| 24 May 2024, Friday |

France leaves door open for IAEA action on Iran

France said on Thursday that it could still act with its partners against Iran at an upcoming meeting of the United Nations nuclear watchdog’s board, following Tehran’s announcement that it would resume nuclear talks with world powers at the end of November.

After Tehran agreed to extend monitoring of some nuclear activities and invited IAEA Director General Rafael Grossi to Tehran for talks on key outstanding issues, Western powers scrapped plans for a resolution criticizing Iran at the International Atomic Energy Agency in September.

The decision by the United States, France, the United Kingdom, and Germany not to press for a resolution by the IAEA’s 35-nation board of governors averted an escalation with Iran that could have ended hopes of resuming wider talks in Vienna to resurrect the 2015 nuclear deal.

Iran and the European Union, which is coordinating the talks, announced on Wednesday that all parties had agreed to return to Vienna on November 29.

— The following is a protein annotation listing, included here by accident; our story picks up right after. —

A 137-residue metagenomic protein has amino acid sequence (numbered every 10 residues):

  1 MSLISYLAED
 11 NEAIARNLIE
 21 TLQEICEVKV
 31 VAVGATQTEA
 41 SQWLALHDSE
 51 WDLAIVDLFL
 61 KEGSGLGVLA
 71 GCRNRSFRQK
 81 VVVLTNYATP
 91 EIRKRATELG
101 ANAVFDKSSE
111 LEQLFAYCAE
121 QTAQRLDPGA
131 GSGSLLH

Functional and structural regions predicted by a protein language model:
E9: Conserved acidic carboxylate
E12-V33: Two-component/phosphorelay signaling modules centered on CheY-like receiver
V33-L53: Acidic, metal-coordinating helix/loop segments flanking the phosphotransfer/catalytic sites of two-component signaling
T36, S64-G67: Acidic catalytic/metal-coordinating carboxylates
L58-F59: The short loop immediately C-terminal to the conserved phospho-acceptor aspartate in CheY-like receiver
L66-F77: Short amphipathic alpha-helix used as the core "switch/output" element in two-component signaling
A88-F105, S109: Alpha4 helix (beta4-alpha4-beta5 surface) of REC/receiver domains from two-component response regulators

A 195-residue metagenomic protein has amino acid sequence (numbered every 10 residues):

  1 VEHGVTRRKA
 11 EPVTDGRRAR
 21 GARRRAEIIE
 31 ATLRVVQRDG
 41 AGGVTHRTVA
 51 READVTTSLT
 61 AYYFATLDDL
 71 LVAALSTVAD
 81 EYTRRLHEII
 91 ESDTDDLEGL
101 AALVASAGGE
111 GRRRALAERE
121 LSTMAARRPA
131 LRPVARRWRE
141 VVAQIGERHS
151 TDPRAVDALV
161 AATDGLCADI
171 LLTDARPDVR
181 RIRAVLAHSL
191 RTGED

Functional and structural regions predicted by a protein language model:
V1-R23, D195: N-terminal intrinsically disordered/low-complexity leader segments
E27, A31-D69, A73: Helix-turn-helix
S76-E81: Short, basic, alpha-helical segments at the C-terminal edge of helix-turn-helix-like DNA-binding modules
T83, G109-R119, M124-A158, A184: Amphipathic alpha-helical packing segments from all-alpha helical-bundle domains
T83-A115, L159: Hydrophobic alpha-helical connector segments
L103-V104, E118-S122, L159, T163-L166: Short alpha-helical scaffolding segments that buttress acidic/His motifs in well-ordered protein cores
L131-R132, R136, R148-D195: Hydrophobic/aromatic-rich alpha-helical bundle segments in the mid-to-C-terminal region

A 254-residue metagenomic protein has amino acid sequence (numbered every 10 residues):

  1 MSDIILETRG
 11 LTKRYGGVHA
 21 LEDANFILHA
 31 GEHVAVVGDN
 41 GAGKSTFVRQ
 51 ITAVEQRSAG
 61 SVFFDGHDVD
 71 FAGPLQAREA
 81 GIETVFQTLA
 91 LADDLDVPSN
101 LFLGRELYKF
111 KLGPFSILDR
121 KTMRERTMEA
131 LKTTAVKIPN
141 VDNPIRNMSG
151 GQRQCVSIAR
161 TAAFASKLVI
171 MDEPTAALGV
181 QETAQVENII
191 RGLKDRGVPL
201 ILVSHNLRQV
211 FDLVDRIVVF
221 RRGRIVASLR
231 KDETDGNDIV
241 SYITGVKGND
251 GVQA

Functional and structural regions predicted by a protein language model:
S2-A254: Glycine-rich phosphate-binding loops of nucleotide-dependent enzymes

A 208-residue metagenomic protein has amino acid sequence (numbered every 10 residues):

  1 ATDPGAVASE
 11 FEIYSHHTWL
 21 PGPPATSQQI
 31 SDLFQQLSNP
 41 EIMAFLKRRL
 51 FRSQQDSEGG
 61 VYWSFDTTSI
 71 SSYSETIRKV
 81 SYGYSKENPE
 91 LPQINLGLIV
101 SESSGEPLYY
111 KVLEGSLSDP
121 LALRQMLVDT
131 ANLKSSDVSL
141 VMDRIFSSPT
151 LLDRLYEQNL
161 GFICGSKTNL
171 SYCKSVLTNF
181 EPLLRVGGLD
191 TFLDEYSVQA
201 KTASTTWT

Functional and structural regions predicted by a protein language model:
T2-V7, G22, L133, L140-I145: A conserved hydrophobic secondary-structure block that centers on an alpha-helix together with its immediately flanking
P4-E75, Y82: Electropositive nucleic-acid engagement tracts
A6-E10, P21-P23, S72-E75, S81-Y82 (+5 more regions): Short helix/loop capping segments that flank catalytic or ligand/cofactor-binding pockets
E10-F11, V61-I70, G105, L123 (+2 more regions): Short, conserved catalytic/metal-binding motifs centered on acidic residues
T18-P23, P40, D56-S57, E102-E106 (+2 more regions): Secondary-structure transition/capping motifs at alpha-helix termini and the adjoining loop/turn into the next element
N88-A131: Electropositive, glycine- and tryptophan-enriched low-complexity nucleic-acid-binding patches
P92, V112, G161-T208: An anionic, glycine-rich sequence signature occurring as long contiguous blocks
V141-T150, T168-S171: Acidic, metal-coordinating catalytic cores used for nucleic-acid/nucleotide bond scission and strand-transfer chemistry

Western states have grown increasingly frustrated as Iran has failed to fully honor an IAEA monitoring agreement, continues to violate its 2015 agreement, and has yet to allow Grossi to visit Tehran for high-level talks promised in September. It has also failed to adequately address outstanding questions about previous nuclear activities.

“Iran must resume dialogue and cooperation with the agency as soon as possible in order to make progress on outstanding issues,” French Foreign Ministry spokeswoman Anne-Claire Legendre said in a daily briefing to reporters.

When asked if Iran’s decision to return to nuclear talks makes it unlikely that Western powers will rebuke Tehran at the IAEA board’s next quarterly meeting on November 18, he said yes. Legendre stated that Paris was still deeply concerned about Iran’s failure to meet its obligations and commitments, including those made in September.

“We remain very attentive, together with our partners, to ensuring that Iran respects its commitments, and we remain in close consultation on the response to be provided on this,” she said.

  • Reuters